The burning question for me was what if *I* could be the one someone knows who has a Ruth/Cobb/Wagner/Shoeless Joe Jackson/Mantle? What if I could build my collection around the story I want to tell others about our hobby? In early 2020, some dads and their kids came over for a class in baseball card history. It was fun to be able to not only tell them about the history of the hobby, but also let them hold authentic 19th century baseball cards (cards decades older than the house we lived in Kansas!), a real Babe Ruth, etc. I would have *LOVED* that as a kid!
Showing the Cards
The joy that the dads and their kids got stuck with me. I love doing youtube videos, podcasting, writing articles, etc. especially if it means educating people on baseball card history, but showing them in person was way different.
A while ago, my wife’s sister and her family came over. My brother in law and I got to talking about baseball cards (imagine that!)
I started telling him about a Babe Ruth card I had, and he was all in to hear more about the history of cards! Eventually, I showed him most of everything I had, and it had the authentic feel of showing real historical artifacts that could/should be found in a museum. The awe and wonder he radiated from seeing what I have is frankly what I feel all the time with them being in my care. It is exciting to be able to share that! Showing Trout/Griffey/Ripken/etc. simply wouldn’t have done the same thing – especially since he isn’t really a baseball card guy, I guess.
Case in point, I showed him some of my best Canseco stuff, like a barrel, knob, laundry tag, etc. He didn’t bat an eye. He just wanted to see the old stuff, lol! I can’t blame him. Heck, even my wife thinks the old stuff I have is cool, and it has become apparent to me that key vintage baseball cards not only transcend the boundaries of our ever-growing hobby, but also sucks in those who aren’t collectors in! I like that very much.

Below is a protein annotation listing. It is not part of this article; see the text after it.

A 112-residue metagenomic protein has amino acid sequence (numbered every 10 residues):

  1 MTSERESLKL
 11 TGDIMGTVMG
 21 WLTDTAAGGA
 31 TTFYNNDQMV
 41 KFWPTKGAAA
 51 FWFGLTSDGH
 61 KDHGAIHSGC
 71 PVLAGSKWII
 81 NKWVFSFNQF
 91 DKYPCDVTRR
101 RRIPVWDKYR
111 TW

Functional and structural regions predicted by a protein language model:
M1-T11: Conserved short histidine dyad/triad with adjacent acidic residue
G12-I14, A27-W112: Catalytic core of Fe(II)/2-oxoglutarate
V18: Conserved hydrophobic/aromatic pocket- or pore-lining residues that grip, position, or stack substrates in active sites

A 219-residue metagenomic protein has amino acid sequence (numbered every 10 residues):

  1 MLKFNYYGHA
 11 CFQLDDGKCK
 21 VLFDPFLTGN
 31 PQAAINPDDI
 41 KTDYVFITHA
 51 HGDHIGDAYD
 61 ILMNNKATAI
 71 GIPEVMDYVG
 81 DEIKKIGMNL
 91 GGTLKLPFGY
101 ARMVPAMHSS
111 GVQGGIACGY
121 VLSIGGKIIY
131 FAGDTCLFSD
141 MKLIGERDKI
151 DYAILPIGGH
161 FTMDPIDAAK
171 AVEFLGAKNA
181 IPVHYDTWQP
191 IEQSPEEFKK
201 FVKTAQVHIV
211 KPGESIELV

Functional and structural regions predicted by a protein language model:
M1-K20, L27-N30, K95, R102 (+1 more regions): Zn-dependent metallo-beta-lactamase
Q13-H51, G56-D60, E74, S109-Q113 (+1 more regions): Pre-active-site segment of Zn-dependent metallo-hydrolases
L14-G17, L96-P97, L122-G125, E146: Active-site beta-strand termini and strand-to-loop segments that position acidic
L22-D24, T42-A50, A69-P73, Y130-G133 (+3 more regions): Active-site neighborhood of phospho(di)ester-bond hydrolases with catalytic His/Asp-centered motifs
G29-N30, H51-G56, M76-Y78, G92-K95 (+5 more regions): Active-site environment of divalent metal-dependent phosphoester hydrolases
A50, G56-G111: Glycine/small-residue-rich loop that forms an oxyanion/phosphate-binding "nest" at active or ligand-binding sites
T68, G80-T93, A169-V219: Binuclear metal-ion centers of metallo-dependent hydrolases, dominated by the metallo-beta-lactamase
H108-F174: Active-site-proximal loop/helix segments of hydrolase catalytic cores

Building a Museum Worthy Collection
After researching, buying, selling, buying, trading, etc. I have come up with a small collection of cards that make me feel as if they should be in a museum – my own remote personal little wing of the Hall of Fame that tells a compelling story of early baseball card history. I consider all the cards below to be iconic, but some are so scarce, you may have never heard of them. The vintage collectors don’t typically have as big of a presence online as the newer guys do. In any event, what some of these little unknown pieces lack in recognition, they more than make up for in their story. Here is what is in my collection, and why.
1887 OLD JUDGE BILLY SUNDAY
This is the first card I ever had graded. I love the new SGC black tuxedo holders! PSA has only 3 of these graded. Old Judge cards are notorious for their pictures to be faded into oblivion. This picture is as solid as you can get, and is everything I wanted in an Old Judge card. The clear picture, the notable player (he is one of the first American evangelists), the bare hands catching, and the ball suspended on a string. More can be read about him in this article I wrote.
1887 OLD JUDGE KING KELLY PORTRAIT AND BATTING
I won’t go too much into detail on these since I recently wrote an article about these here but these cards make me absolutely melt. If you know me, you know that King Kelly is probably my favorite 19th century baseball player, and these are my two absolute favorites of his. The man had America’s first pop song written about him (Slide, Kelly, Slide!) and started the autograph craze. He was the first in our favorite sport to transcend the game in the way that he did, and his picture hung in Boston saloons all over. I really hit the jackpot with these two! They are my two most inquired about 19th century cards from my 19th century collecting friends than anything else. The portrait looks like it could be on an Outlaw poster from the Wild West – why not – the time period matches up!
1887 (1888) ALLEN & GINTER COMPLETE BASEBALL SET & ALBUM